During the month of October St Peter’s Woodlands raised awareness with staff, students and the school community about dyslexia.
The school got on board the Code Read Dyslexia Network campaign which aims to provide acknowledgement, support and empowerment for people with dyslexia. The campaign raises awareness to ensure all people with dyslexia are acknowledged through early identification; supported with evidence based teaching and accommodations, and empowered by equal access to opportunity.
‘Dyslexia is a specific learning disorder that is neurological in origin, meaning that it is brain-based. It is characterised by difficulties with accurate and fluent word reading and by poor spelling and decoding abilities that do not progress as expected with the provision of well-intentioned and targeted intervention.’ (dsf – SPELD Foundation)
Student & Staff Activities
During the month students have had the opportunity to be involved in our annual paper plane challenge, be creative and take a selfie in our photo booth, and dress up for ‘Wear It Red for Dyslexia’. Our staff were treated to a red-themed morning tea in recognition of all the amazing work they do in supporting our students with dyslexia.
As a school, we are proud of the evidence-based teaching practices and programs we use in literacy, and we will continue to refine our practices based on the best research we have at hand to provide a learning environment where all students can learn and thrive.
This year we are shining a light on one of our students with dyslexia, Eva, and her journey. We spent some time interviewing Eva to gain some insight into being a student with dyslexia.
Powered by Dyslexia
By Eva Pfitzner
My name is Eva Pfitzner and I’m ten years old. I love making things with my hands like sculpting clay, drawing and cooking. What I also really enjoy is anything active like playing netball and long distance running. I love how I can move my body and it happens so easily. I feel free.
This often isn’t how I feel about learning in the classroom. It can be hard. I have to be really focused all the time and this takes a lot of energy. This is because I’m dyslexic. For me, dyslexia has made reading, spelling, and some maths challenging. It takes me longer to read something and understand it. Sometimes I misread simple words and sometimes pronouncing long words is hard. I can picture a story I want to write in my head, I can see everything about it, but getting the words onto paper takes me a long time.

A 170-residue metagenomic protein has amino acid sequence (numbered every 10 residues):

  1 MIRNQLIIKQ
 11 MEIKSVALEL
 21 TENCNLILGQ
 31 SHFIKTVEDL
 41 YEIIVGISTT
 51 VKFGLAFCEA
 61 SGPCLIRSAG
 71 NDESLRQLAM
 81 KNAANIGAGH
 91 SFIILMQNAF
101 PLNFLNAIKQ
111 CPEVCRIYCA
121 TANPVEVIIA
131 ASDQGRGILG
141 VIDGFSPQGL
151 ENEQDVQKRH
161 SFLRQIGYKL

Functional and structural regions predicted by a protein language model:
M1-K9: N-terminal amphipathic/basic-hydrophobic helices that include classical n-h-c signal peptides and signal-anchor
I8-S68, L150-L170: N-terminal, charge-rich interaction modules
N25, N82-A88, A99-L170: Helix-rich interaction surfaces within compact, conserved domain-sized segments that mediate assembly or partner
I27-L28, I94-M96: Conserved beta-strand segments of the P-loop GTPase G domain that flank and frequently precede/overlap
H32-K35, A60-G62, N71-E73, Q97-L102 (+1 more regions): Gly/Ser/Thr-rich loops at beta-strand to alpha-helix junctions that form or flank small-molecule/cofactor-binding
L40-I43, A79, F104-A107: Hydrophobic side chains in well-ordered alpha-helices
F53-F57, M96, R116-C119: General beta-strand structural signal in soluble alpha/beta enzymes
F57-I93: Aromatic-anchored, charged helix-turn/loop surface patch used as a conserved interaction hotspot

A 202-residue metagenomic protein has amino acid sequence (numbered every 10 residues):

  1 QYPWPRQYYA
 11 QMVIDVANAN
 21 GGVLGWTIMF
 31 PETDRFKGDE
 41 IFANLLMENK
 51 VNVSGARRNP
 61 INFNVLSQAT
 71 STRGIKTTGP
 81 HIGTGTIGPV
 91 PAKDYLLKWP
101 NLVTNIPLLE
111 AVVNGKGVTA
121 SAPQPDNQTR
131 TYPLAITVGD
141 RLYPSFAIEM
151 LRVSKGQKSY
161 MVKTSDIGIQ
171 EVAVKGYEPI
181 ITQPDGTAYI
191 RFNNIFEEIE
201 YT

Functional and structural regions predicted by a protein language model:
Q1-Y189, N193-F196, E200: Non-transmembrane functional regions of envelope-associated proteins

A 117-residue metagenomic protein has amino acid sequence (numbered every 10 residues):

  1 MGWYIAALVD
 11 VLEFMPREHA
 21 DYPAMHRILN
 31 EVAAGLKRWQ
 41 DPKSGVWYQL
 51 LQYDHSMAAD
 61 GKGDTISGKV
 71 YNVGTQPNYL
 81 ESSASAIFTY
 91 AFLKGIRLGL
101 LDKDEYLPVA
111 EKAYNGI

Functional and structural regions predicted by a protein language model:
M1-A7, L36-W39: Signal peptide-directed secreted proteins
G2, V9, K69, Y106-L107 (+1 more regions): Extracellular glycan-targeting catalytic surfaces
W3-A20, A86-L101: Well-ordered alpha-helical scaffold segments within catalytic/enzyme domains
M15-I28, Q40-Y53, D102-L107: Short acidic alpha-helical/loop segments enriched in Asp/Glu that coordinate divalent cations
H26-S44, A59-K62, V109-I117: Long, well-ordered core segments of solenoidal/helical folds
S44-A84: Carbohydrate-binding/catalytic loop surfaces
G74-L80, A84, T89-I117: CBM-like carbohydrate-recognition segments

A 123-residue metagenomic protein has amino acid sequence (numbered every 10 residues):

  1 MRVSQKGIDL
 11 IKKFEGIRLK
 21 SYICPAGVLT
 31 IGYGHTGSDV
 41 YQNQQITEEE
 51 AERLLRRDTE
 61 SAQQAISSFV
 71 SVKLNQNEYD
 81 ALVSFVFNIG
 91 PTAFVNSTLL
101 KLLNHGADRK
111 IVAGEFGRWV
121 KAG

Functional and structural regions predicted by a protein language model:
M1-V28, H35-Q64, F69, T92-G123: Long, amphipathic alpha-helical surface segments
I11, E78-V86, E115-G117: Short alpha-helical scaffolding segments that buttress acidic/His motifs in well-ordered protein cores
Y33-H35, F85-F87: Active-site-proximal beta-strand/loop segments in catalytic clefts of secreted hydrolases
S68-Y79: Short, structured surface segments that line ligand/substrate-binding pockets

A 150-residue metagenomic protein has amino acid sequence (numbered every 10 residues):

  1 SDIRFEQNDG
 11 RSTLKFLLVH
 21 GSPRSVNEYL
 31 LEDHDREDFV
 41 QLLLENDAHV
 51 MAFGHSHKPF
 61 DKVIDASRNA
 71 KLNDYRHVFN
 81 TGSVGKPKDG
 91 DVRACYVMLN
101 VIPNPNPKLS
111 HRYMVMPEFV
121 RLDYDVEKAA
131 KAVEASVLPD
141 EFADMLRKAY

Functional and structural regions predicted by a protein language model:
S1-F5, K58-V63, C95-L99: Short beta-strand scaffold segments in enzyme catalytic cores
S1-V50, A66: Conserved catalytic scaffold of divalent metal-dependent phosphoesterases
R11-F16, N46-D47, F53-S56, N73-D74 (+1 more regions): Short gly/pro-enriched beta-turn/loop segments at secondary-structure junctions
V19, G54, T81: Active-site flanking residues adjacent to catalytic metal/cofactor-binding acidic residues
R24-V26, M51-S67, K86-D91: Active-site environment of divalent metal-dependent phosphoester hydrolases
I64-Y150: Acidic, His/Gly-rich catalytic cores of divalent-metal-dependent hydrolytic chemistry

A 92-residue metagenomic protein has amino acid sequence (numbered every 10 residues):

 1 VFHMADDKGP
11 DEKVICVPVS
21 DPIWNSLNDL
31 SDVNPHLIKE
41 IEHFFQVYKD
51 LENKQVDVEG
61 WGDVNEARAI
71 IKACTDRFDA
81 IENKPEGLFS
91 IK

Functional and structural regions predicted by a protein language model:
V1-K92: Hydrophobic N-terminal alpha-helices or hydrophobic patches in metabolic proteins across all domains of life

Working hard in the classroom has taught me perseverance, to never give up and that you just have to keep trying new ways to do something. Your brain is a muscle just like your hamstrings and calves. Some might have to be worked harder than others.
I’ve recently been selected to represent South Australia as one of six under 10 Cross Country athletes to compete in the national competition this year. I just won a silver medal for the state cross country titles as well. I started running when I was first diagnosed with dyslexia. Pushing past the pain knowing that I could reach a target is something I have taken from my running and can apply to my learning in the classroom.
Both my athletic achievements and dyslexia are powered by the same values – which is to try hard things and to never give up.
How SPW supports students with dyslexia
At St Peter’s Woodlands, student progress is carefully monitored in order to ensure that each student’s educational journey is understood in detail. We are focused on being able to provide proactive support as soon as the need arises. With regular progress monitoring we are able to provide insights into how each student is working to achieve educational benchmarks.
Students are set up for success by giving them access to high quality and evidence-based teaching in the classroom. For students who are identified as potentially needing more tailored strategies or supports, our Inclusive Education team, including our Instructional Coach for Literacy, Jo Hirst, works with classroom teachers to understand how to best support each student. The collaboration between school staff, students and their families is critical to helping each student maximise their potential.
You can find out more about dyslexia at the following link. https://youtu.be/oMsv9EgLlts